This is what Coppess and Adamo identify as the beginning of the “modern” farm bill era, since the “Farm Bill Coalition” created to pass that bill has not only persisted, but the new “nutrition programs” they sponsored have become the lion’s share of the bill, capturing 76.1 percent of the most recent farm bill spending. The “farm side” and “nutrition side” need one another to be politically viable. And this is the ultimate lesson that Coppess and Adamo drew: it is all about the coalitions you bring to the debate.
Shaking Up the Status Quo
At the Union of Concerned Scientists, we have been working with a large number of partners, including OEFFA, to shape a new, broader coalition for the farm bill debate. By definition, a status quo approach to the farm bill begins with the existing legislation as a template, and is about making minimal adjustments.
A transformational approach calls for us to ask what we need from a 21st century food system, and to then craft that legislation without the constraints of programs designed to answer different questions from a different era.
The new coalition is led by the notion that many have a stake, in particular groups representing large communities historically excluded from shaping farm and food policy. We see the bill as a vehicle to center the racial justice issues accounting for farming being a dominantly white occupation, with the labor side of the farm and food system being a conspicuously Brown and Black work force.
This is why the coalition marks the return of the labor sector, which was an essential partner with farmers—as a grassroots, working-class coalition—in shaping the original agricultural policies embedded in the 1933 Agricultural Adjustment Act.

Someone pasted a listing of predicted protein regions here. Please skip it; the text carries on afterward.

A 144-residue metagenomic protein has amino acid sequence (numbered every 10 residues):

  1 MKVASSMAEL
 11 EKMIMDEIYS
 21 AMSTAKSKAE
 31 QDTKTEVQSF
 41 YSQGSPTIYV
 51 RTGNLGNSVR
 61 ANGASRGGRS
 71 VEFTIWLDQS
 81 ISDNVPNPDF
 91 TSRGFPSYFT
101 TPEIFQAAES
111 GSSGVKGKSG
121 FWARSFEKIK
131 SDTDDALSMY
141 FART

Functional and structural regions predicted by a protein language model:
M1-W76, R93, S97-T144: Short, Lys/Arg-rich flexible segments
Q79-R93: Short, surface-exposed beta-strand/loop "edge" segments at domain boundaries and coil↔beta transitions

No matter your perspective, we can agree this is indisputably a transformational approach to the traditional “farm bill debate.” Accordingly, the coalition’s priority demands are seen as a package, a set of issues so interrelated they cannot be effectively addressed by breaking them apart. They are:
- Center racial justice
- End hunger
- Meet the climate crisis head on
- Increase access to nutritious food
- Ensure safety and dignity for food and farm workers
- Protect farmers and consumers
- Ensure the safety of our food supply
All of us who are involved are pragmatic, and understand this approach is a long shot. This is because of powerful entrenched interests (the agribusiness lobby is larger than the defense lobby), and not because this suite of issues is not well-framed, urgent, and relevant to the times in which we live.
The status quo interests have vulnerabilities, key among which is the difficulty they will have in making the straight-faced argument that they need more of the lavish public support that has led to historical farm profits and farmland values. Coppess, who has authored what I consider to be the landmark book on the farm bill’s history, has been warning Midwest farm groups that the sailing might not be smooth for the “bipartisan approach” (code word for status quo) that such groups would like to see in the bill.
At the upcoming OEFFA conference, we will discuss the prospects, strategy, and progress of this transformational campaign, and the key role that OEFFA can play in advancing this work. After all, the farm bill is legislation in which every person in the nation has a stake, and no effort to take part in the farm bill process can be credible without the genuine and active participation of farmer groups.
Ricardo Salvador is an agronomist and the director and senior scientist of the Food and Environment Program at the Union of Concerned Scientists. His keynote address, A Transformational Idea for the 2023 Farm Bill, will take place on Saturday, February 18 at the 2023 OEFFA Conference. Learn more about OEFFA’s 2023 Farm Bill Platform.